Brochure - Home Healthcare Medical Devices: Infusion Therapy - Getting the Most Out of Your Pump
Infusion therapy involves medicines and fluids given through a catheter into your bloodstream. Therapies commonly used include antibiotics, chemotherapy drugs, pain medicines, and nutrients. This brochure gives you information on how to safely use your infusion pump that plays a major role during infusion therapy.
What do you do before using your infusion pump?
- Read your pump's Instructions for Use and keep it handy.
- Make sure you understand when to use the pump.
- Know what the pump display screen should say while you are using it.
- Understand the alarms and error messages.
- Ask for a hands-on demonstration from your home healthcare provider (doctor, nurse or pharmacist) and invite your family to observe and practice with you.
- Ask questions and take notes.
- Review your home healthcare provider's guidelines for your pump.
- Make sure you fully understand how to use your pump before beginning therapy.
- Call your home healthcare provider whenever you have questions or problems.
What is your role in maintaining your pump?
- Always place pump and supplies on a clean surface.
- Keep food and drinks away from the area around your pump.
- Monitor children and animals when in the pump area.
- Before touching the pump
- wash your hands thoroughly for 15 seconds
- use liquid soap (not bar soap) and rinse
- dry with a clean paper towel
- Change tubing according to your pump's Instructions for Use.
- Change batteries or recharge your pump as directed by your home healthcare provider.
- Compare your doctor's orders with your take-home instructions.
- Radio transmitters (such as cell phones, wireless hand-held computers, two-way radios) and other sources of strong electric and magnetic interference (EMI), such as large electric motors, could affect your pump.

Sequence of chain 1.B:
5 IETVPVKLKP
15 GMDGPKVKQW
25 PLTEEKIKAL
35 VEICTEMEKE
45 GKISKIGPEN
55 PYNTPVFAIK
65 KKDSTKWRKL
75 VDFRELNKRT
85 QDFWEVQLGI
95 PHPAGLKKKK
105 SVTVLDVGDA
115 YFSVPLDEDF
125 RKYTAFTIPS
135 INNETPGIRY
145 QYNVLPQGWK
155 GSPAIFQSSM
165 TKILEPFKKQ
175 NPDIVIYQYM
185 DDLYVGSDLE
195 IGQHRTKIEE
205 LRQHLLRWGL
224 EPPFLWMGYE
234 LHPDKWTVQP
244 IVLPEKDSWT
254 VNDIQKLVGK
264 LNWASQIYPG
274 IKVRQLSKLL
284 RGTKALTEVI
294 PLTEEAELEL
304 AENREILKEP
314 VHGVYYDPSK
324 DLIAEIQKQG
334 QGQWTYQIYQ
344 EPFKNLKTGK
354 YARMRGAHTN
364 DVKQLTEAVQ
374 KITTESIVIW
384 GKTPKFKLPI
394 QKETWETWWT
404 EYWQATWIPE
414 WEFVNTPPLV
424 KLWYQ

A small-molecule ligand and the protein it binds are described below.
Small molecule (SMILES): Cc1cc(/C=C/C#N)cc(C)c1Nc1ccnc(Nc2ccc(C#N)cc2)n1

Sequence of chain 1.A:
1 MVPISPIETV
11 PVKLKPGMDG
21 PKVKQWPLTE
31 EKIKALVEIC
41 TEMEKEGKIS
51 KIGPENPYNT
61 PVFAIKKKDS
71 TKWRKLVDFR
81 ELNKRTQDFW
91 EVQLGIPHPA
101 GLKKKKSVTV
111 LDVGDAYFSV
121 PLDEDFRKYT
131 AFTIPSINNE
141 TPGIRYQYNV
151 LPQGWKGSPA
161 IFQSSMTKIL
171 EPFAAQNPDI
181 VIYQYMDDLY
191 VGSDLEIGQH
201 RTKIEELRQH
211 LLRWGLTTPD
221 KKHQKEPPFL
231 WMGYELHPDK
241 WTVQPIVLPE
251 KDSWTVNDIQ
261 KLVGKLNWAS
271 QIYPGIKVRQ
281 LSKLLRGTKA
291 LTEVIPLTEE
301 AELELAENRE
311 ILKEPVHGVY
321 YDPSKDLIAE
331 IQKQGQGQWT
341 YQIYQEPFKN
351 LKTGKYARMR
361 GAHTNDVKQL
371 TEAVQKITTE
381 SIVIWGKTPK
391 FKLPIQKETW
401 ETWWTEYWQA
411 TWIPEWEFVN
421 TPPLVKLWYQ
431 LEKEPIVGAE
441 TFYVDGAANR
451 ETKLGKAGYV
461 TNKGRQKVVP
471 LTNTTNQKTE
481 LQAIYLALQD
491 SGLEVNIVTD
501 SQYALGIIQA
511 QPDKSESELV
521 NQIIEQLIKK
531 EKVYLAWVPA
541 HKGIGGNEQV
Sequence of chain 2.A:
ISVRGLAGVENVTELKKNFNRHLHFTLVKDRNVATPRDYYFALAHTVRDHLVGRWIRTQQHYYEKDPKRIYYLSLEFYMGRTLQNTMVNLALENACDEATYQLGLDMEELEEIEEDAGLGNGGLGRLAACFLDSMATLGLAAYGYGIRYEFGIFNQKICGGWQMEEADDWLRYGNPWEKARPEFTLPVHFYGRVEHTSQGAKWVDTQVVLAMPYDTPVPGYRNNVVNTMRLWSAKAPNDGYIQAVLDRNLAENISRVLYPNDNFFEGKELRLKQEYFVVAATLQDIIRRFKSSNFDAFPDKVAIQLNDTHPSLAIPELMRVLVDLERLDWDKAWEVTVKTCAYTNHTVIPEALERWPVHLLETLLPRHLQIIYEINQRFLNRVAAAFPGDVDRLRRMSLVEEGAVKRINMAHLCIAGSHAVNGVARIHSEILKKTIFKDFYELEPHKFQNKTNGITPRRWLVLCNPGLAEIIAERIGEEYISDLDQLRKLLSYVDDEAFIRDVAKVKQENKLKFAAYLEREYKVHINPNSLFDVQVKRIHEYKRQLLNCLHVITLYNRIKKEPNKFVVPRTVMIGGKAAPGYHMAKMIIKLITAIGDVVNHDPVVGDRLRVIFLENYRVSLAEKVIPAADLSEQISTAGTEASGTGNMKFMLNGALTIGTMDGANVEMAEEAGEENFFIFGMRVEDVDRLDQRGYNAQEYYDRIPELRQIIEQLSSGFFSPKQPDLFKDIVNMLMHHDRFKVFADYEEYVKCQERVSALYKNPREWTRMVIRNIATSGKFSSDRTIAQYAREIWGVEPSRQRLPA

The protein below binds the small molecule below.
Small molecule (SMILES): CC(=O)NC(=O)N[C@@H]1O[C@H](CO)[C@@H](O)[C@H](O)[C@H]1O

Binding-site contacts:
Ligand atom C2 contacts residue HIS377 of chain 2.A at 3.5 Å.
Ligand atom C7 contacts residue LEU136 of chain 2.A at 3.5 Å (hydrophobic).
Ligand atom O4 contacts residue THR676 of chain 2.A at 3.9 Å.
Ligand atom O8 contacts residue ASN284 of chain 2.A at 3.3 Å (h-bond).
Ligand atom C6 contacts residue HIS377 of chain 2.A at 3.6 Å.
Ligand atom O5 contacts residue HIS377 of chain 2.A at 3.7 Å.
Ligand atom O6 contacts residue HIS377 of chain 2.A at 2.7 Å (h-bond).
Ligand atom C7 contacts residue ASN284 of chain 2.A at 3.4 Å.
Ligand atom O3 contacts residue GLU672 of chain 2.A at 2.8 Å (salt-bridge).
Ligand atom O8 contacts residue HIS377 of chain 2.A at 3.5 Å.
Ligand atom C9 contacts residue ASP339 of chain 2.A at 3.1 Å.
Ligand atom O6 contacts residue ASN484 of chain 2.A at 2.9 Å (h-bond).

- Pump users, caregivers, and others should use caution and keep electromagnetic sources away from the pump.
- Consult your pump manufacturer for more information and recommendations, if needed.
What is the role of your home healthcare provider and supplier in your infusion therapy?
Your home healthcare provider will
- assess your health status
- discuss allergies and possible reactions
- check for correct prescription therapy (drug container label matches prescription)
- check all expiration dates before using medicine
- discuss proper storage of medicine
- teach self-care and provide directions
- for example, how to care for your pump and test it for accuracy
- discuss the proper use of needles and safe disposal in a sharps container (thick plastic, leak-proof, capped container).
- place all other used infusion items in leak-proof containers and safely discard.
- assure that your pump is programmed to deliver the correct dose of medicine
- supply emergency contact phone numbers (24 hours a day)
Your pump supplier will
- handle all pump repairs
- supply batteries, equipment and accessories
- schedule routine maintenance
What are the most common problems with an infusion pump and how do you manage them?
Over- or under-infusion - infusion pump does not deliver the correct dose at the proper rate
- Check tubing for leaks, kinks, twists and disconnects.
- Check for visible particles in the solution, tubing and filter area that might block the flow.
- Monitor pump to assure it is pumping.
- Check clamps to make sure they are open.
- Note infusion begin and end time to help monitor your pump's accuracy.
- Change tubing according to instructions.
- Check pump screen to be sure programmed rates and dosages match your medicine's label.
- Call your home healthcare provider immediately if you think your medicine's label is not correct.
- In some cases, batteries should be used for back-up only.